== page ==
Inhuman Resources: Il Posto (The Job)

Inhuman Resources: Il Posto (The Job)

Static Mass Rating: 3/5
Mr Bongo Records 

Release date: April 25th 2011
Certificate (UK): U
Running time: 93 minutes

Original language: Italian with English subtitles
Year of production: 1961

Director: Ermanno Olmi

Cast: Loredana Detto, Sandro Panseri, Tullio Kezich, Mara Revel, Guido Spadea

If Il Posto were any less adorned in its representation of reality, it would probably just show you yourself sitting in front of the screen watching yourself sitting in front of the screen watching yourself in an infinite regression of boredom. Such is the fastidiousness with which it relates the commonplace.

An exact and exacting feature by somewhat overshadowed neorealist director Ermanno Olmi, the film tells the story of a timorous adolescent’s voyage out into what is sometimes mistakenly regarded as “the real world”.

Il Posto

Domenico is barely out of short of trousers when Italy’s post-war “economic miracle” unexpectedly induces him to give up his education to find work.

His family, who have probably migrated from the countryside, live in a cramped compartment on the outskirts of Milan. Domenico sleeps in the living room where the film opens one bleak morning as he vainly seeks the uterine sanctuary of the bed-sheets. His mother ejects him, as mothers are accustomed to do.

Due to attend a recruitment meeting at a nameless, featureless large corporation, before his departure Domenico’s mother reminds him of the significance of the day: “If you get in there you’ll have a job for life!” He recoils.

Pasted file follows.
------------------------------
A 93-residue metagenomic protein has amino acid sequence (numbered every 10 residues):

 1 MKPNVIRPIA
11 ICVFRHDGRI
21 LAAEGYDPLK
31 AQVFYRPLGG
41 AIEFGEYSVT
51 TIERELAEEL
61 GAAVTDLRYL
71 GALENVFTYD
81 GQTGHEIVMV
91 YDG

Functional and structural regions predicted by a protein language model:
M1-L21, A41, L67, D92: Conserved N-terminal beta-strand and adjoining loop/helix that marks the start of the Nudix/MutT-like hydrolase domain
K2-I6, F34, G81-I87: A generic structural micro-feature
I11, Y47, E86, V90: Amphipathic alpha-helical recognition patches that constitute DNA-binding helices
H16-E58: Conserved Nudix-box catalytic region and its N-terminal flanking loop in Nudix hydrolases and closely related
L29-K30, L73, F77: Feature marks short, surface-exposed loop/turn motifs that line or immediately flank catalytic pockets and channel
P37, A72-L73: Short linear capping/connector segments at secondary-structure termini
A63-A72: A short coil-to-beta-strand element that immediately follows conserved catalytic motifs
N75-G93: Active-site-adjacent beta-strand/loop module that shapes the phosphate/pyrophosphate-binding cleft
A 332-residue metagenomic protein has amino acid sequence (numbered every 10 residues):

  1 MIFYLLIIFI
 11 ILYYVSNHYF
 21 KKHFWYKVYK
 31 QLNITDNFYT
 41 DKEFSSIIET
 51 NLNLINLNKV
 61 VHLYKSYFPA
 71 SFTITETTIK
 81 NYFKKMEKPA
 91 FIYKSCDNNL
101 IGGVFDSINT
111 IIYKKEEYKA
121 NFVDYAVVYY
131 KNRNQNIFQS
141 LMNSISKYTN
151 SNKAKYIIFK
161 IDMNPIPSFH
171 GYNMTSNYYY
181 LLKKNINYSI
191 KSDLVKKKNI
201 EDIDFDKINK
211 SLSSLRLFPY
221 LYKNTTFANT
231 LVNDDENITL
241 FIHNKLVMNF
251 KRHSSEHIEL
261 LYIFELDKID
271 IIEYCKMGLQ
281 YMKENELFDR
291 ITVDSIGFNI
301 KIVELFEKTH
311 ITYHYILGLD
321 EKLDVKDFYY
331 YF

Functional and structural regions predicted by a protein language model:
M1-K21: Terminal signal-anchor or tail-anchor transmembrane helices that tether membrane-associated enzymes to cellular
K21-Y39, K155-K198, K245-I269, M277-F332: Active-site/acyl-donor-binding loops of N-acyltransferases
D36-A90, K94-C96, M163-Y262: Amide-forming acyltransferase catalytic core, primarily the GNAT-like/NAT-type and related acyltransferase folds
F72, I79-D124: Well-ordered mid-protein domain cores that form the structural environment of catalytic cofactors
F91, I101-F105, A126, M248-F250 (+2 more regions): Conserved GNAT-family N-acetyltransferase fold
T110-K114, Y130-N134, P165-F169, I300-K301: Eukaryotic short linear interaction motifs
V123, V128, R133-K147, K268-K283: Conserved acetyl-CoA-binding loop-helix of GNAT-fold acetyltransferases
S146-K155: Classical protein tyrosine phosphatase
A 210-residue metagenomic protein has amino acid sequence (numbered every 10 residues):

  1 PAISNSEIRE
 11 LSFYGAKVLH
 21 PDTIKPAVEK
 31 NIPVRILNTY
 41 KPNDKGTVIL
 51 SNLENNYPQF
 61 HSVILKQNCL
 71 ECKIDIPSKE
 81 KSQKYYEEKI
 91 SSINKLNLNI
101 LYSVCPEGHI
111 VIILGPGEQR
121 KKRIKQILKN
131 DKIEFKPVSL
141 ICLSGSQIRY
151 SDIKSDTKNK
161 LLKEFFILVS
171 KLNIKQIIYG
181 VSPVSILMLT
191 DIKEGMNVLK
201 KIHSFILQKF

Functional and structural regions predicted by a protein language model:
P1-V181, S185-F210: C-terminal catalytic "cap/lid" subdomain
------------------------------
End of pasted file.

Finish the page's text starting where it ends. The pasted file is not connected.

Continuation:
Il Posto

The young Italian accepts his fate with gloomy detachment, already perhaps slightly neurotic in anticipation of what must seem inexorable. For almost the duration of the movie poor Domenico wears alternating looks of destitution and grimacing horror.

Almost, but not entirely, for erotic possibility and shopping intrude where all was hopeless despair. Here is a pretty girl. There is a motorbike. An irrepressible boyish grin brightens his features. Maybe life will be okay after all?

Il Posto’s vision of corporate capitalism as a deranged sadomasochistic bureaucracy of enervated slaves is an early cinematic example of a theme favoured by many filmmaker’s since, including Terry Gilliam (Brazil- 1985) and Roy Anderrson (Songs from the Second Floor- 2000).

Il Posto

With a cast of unprofessional actors, an unhurried tempo and a script that is more than comfortable to tell you things too tedious to repeat, Il Posto is a stark, uncompromising depiction of the brittle screaming inwardness of salaried bondage.

Il Posto has a prodigious reputation and I don’t much doubt that second and third viewings would produce some excellent interest and pleasure.

There are a couple of stirring episodes- a desperate scramble to inherit the brightest desk after its previous inhabitant preferred death to another day at the office particularly stands out- but most of the movie requires patience, focus and some familiarity with the traditions of cinema to unlock its quiet excellence.

A connoisseurs’ film then, but one that left me cool on first watch.

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